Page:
MonadConts is more restricted and gives more power than plain
Monads, thanks to its
callCC. This means less instances of it, and more you can do with it.
When look at defined instances of
MonadCont, it looks like everything listed there require either
ContT or an already existing
MonadCont instance. That means we have to start with some
ContT and in particular cannot turn
IO into a
However, I believe it makes sense to use
callCC in a
IO context, so we can simplify the following (adjusted from the official Hackage page
whatsYourName :: IO () whatsYourName = do name <- getLine let response = flip runCont id $ do callCC $ \exit -> do when (null name) (exit "You forgot to tell me your name!") return $ "Welcome, " ++ name ++ "!" print response
whatsYourName' :: IO () whatsYourName' = do name <- getLine response <- callCC $ \exit -> do when (null name) (exit "You forgot to tell me your name!") return $ "Welcome, " ++ name ++ "!" print response
callCC in a do block in a cleaner way.
Of cause, to make
IO an instance of
MonadCont we must have some magic, since
IO means "call the given function with the future computation specifies what to happen next in the real world", so only the interpreter or the compiler can actually know what this mean. On the other hand, I didn't see any theoretical reason that this is importable, since Scheme already have it for a long time, and making such an instance requires no language change at all.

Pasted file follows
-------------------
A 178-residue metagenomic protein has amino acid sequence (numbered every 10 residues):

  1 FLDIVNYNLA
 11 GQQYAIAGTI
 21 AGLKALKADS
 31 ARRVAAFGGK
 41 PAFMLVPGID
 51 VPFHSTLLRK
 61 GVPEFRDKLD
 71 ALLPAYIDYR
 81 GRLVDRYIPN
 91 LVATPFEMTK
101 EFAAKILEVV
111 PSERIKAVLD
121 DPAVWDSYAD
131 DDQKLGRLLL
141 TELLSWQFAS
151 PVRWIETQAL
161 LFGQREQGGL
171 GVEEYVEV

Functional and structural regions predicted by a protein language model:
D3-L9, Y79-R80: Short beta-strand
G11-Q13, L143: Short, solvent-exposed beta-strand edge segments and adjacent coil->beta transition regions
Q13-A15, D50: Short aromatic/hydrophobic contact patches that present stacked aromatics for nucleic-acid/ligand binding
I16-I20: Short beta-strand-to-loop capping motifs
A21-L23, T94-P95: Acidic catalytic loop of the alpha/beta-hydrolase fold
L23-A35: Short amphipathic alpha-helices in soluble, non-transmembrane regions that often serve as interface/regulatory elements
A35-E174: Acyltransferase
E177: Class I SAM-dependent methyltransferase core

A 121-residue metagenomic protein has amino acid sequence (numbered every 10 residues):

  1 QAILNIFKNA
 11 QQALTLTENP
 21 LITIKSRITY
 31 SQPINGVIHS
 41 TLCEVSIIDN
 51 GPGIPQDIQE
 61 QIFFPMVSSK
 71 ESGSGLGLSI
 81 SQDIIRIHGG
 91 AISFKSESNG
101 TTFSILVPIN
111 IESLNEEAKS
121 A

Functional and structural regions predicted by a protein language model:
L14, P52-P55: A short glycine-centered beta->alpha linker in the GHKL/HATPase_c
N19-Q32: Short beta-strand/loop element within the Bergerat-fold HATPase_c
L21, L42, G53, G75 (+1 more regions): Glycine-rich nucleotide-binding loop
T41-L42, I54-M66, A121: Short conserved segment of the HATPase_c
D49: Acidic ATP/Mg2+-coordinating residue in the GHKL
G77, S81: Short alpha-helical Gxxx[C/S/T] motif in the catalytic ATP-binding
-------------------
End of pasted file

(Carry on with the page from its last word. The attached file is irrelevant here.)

One factor I can think of is that the semantic of
callCC is conflict with proper cleanup guarantee. A lot of languages provides "try...finally" control for proper cleanup, and C++'s destructor is also garantee that. I am not sure what is it in Haskell, but if
callCC is available for
IO one can then use it to escape from any
IO involved context that requires cleanup, so providing sush a garantee will become impossible, as you can see what happens in Ruby.
Discussion of opinions
The answer from @jozefg is very good. I just want to write down my opinions here.
It is true that
MonadContcome from mtl. But that does not means GHC or other compiler cannot define a
unsafeCallCCand define the instance if
MonadContwith the correct definition is in scope of the compiling module and
I already talked about exception safety and it looks hard to be sure about that. However, Haskell already have
unsafePerformIO, which basically even more unsafe than
unsafeCallCC, in my opinion.
callCCis, in most case, too powerful and should be avoid when possible. However, in my opinion, continuation passing style can be used to make lazy evaluation explicit, which can help better understand the program and thus easier to find possible optimizations. Of cause CPS is not
MonadCont, but it is a natural step to use it and convert the deep nested inner functions into do notations.